The communication in Tenerife was found to be so poor that flight crews no longer use the word “take-off” on radio – they now refer to “departure”, and the phrase is only used once, by the tower, when granting take-off permission.


A key factor if you have more than one person is effective division of labour. When there’s a crisis, it’s natural behaviour for everyone to seek to work on the problem – a common phrase used in CRM training now is “someone has to fly the plane”. However, it’s best if each member of the team has a defined role or set of tasks, and the others trust each other to get on with things, supporting each other through their own tasks.

An easy trap to fall into is to think of CRM and similar practises as “leadership” or “management” training, but it’s not – in any given team there can only be one leader, but everyone in the team has to practise effective teamwork.

After the United 173 crash, NASA gave a presentation to the aviation industry, and CRM rapidly became standard practise. United themselves started including it in their training regime in 1980, well before it became mandatory. This would turn out to have a dramatic effect.

United 232

There are hundreds of incidents which have resulted in no fatalities through CRM and CRM is practised daily in every airline cockpit in the world, so finding examples of where it’s worked is fairly uninteresting. A quick YouTube search for landing gear failure will find countless videos of aircraft landing perfectly well with damaged landing gear or no landing gear at all, for example.

But one accident in particular stands out as a case where an incident that should – by all that was known at the time – have resulted in close to 100% fatalities was essentially turned out by excellent Crew Resource Management.

On the 19th of July 1989 a three-engined DC-10 flying from Denver to Chicago was cruising normally when – at 15:16 local time – engine number two, mounted at the base of the vertical stabiliser, suffered a catastrophic turbine fan fracture, caused by a manufacturing fault. The tail was punctured by razor sharp fragments of metal in several places.

The crew reacted perfectly. Captain Al Haynes and Second Officer Dudley Dvorak worked through the checklist for engine failure. Step one was to reduce the throttle – but the lever was stuck solidly. This being the case, they cut the fuel supply, firewalling the engine from the rest of the system. After 14 seconds, the engine fire was under control.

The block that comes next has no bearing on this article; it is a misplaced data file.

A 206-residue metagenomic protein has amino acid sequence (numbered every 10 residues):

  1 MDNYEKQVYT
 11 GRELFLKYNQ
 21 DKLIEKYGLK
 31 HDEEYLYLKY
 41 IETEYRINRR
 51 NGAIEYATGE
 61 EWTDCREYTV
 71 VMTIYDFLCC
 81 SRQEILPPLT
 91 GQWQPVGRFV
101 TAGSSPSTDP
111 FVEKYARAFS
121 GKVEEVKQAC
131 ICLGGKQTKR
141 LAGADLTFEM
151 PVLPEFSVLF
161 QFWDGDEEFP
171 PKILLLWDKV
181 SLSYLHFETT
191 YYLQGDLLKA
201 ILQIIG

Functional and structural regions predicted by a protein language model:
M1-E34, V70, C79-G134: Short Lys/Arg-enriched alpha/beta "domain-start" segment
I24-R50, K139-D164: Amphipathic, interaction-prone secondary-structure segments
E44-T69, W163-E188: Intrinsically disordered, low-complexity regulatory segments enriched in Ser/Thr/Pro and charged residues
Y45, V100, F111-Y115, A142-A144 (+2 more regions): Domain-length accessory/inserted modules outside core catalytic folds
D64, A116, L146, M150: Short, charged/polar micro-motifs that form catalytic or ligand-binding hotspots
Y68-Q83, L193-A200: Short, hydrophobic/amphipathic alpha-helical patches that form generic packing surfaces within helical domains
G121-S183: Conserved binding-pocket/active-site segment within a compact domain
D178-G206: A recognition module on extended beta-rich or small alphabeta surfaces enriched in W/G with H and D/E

The damage to the tailplane was severe, causing the aircraft to have a tendency to roll to the right – this would only be a problem, however, if they lost aileron control.

As Al Haynes finished working on the immediate problem, First Officer Bill Records called to him saying the aircraft wasn’t responding to his input. Al Haynes turned and saw the control yoke had been pulled all the way to counteract the rolling descent. Rapidly, the two pilots worked to correct the roll, discovering they had little or no hydraulics at all, and therefore not only no aileron, but no elevator, rudder, speed brakes, flaps, or wheel brakes.

They could operate the throttles of the two remaining engines to regain some control, but since the middle lever was immobile, this was best done by Dudley Dvorak, who also needed to talk to United’s maintenance crews to discover the correct procedure for such a case – it was substantially beyond their training. Al Haynes – who maintained his sense of humour throughout the flight – comments that “we didn’t do this thing on my last [performance check in a simulator].”

Dudley, in turn, was having an almost comical conversation with maintenance, who were understandably finding it difficult to grasp that all three independent hydraulic systems had failed – thought to be a probability of a billion to one.

After a few minutes, something almost off a Hollywood script happened – a first class passenger walked in to help. He introduces himself as Denny Fitch. But unlike most passengers, he’s actually one of United’s DC-10 flight instructors, and has just finished giving a class of pilots a course on how to react to every emergency possible.

In particular, he was also very familiar with JAL 123.

Japan Airlines 123

In fairness, probably any flight instructor – maybe any pilot – knows the tale of JAL 123. It ranks as the most serious single-aircraft crash in history. The aircraft involved – a 747 Short Range variant – took off in the early evening of the 12th of August 1985 from Tokyo, Japan, packed with 524 people. 7 years previously, the same aircraft had been involved in another accident – a tailstrike on landing.

Unrecognised at the time was that the repair required to the aft bulkhead had been botched – a patch which didn’t quite fit was simply cut to size, rendering the repair suitable only for 10,000 compression cycles. By this flight, the aircraft had flown over 12,000 times, and this time, as the aircraft gained altitude, the bulkhead gave way explosively.

The air rushed through into the tail section, and literally blew the vertical stabiliser off the airframe – the rudder and much of the fin was simply gone. In addition, this caused – like United 232 would suffer 4 years later – total hydraulic loss.

The flight crew soon realised that their only choice was to control the plane using “differential thrust” – using the engines individually to turn and control the plane. But without a vertical stabiliser the plane was extremely close to uncontrollable. Despite their heroic efforts – which haven’t been replicated in a simulator – they were unable to keep the plane flying, and it crashed into mountainous and relatively remote terrain after 35 minutes.